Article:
Bill Barr To Congress: F*ck You, F*ck You, F*ck You, You Cool, I'm Out
Attorney General William Barr testified before the House Appropriations Committee today, and, with few exceptions, nobody wanted to ask him about the Department of Justice's budget. Instead, most of the talk was about the True and Unredacted Mueller Report, which Barr made clear he has no intention of Congress ever seeing, and it's ALL BILL CLINTON'S FAULT. But don't be blue, because Barr said he should have his very redacted version of the report to Congress sometime next week and that'll be that. Also, no, he has no plans to ask a judge to release to Congress the grand jury testimony behind the Mueller report, because that would be telling.
Barr explained he's well along in the process of scrubbing the report of any stuff that he believes can't be released, explaining again that he has to redact anything that would reveal intelligence information, that might affect ongoing investigations, that was based on grand jury testimony, or that would invade the privacy of "peripheral players." Barr was not even asked whether Donald Trump had tried to convince him that he and his family were all peripheral to the investigation, which given Trump's tendency to say he barely knew major players, seems like something Democrats should look into. But once all the redactin's done, Congress can have at it, Barr explained.
AG William Barr: "Within a week, I will be in a position to release the [Mueller] report to the public."… https://t.co/VhRTXThode— The Hill (@The Hill)1554824700.0
This process is going along very well and my original timetable of being able to release this by mid-April stands [...] And so I think that from my standpoint, within a week I will be in a position to release the report to the public.
Yes, yes, he saw the summaries written by Mueller's investigators, but he chose not to include them, because a summary is a messy thing and he's quite certain he hit the main points, no collusion, no collusion, hallelujah. Asked about reports that investigators considered his four-page masterpiece insufficient, Barr said that was tough:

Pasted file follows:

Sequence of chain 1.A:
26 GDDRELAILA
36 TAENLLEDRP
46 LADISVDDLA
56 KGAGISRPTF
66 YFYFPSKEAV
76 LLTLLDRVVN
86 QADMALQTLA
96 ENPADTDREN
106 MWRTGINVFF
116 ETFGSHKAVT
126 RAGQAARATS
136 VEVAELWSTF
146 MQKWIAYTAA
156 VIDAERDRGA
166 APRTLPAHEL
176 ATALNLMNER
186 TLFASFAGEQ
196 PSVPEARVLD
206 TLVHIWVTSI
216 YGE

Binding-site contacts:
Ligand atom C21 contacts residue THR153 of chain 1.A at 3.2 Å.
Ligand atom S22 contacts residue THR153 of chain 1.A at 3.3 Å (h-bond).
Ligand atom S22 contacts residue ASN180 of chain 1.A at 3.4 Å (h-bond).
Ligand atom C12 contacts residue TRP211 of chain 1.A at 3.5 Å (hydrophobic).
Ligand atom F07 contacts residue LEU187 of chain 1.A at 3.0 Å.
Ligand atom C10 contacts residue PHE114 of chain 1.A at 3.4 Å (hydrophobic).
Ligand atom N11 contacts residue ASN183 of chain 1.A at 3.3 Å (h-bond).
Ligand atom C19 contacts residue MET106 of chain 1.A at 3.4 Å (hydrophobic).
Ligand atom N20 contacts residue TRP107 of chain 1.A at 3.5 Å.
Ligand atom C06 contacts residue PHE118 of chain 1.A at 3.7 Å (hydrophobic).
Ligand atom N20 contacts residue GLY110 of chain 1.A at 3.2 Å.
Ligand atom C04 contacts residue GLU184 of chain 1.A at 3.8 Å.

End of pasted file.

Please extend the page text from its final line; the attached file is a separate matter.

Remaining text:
I suspect that they probably wanted more put out. But, in my view I was not interested in putting out summaries or trying to summarize because I think any summary, regardless of who prepares it, not only runs the risk of being under inclusive or over inclusive but also would trigger a lot of discussion and analysis that really should wait [until] everything coming out at once.
Also, by "everything" he means only the portion of "everything" he decides Congress can have.
As for Congress ever getting the full report, or the grand jury testimony underlying it, forget it, said Barr. He explained that the law keeping grand jury testimony secret is very clear, and he feels bound by it, and even though the grand jury and special prosecutor in Watergate got a judge's permission to release a report to Congress, it is not 1974 and also shut up.
Mr. Barr was asked whether his Justice Department would be willing to join a similar motion to allow Congress to see the grand-jury material that Mr. Mueller gathered.
But Mr. Barr said he has no such intention. He said if House Judiciary Committee members want to see that material, they can ask the judge.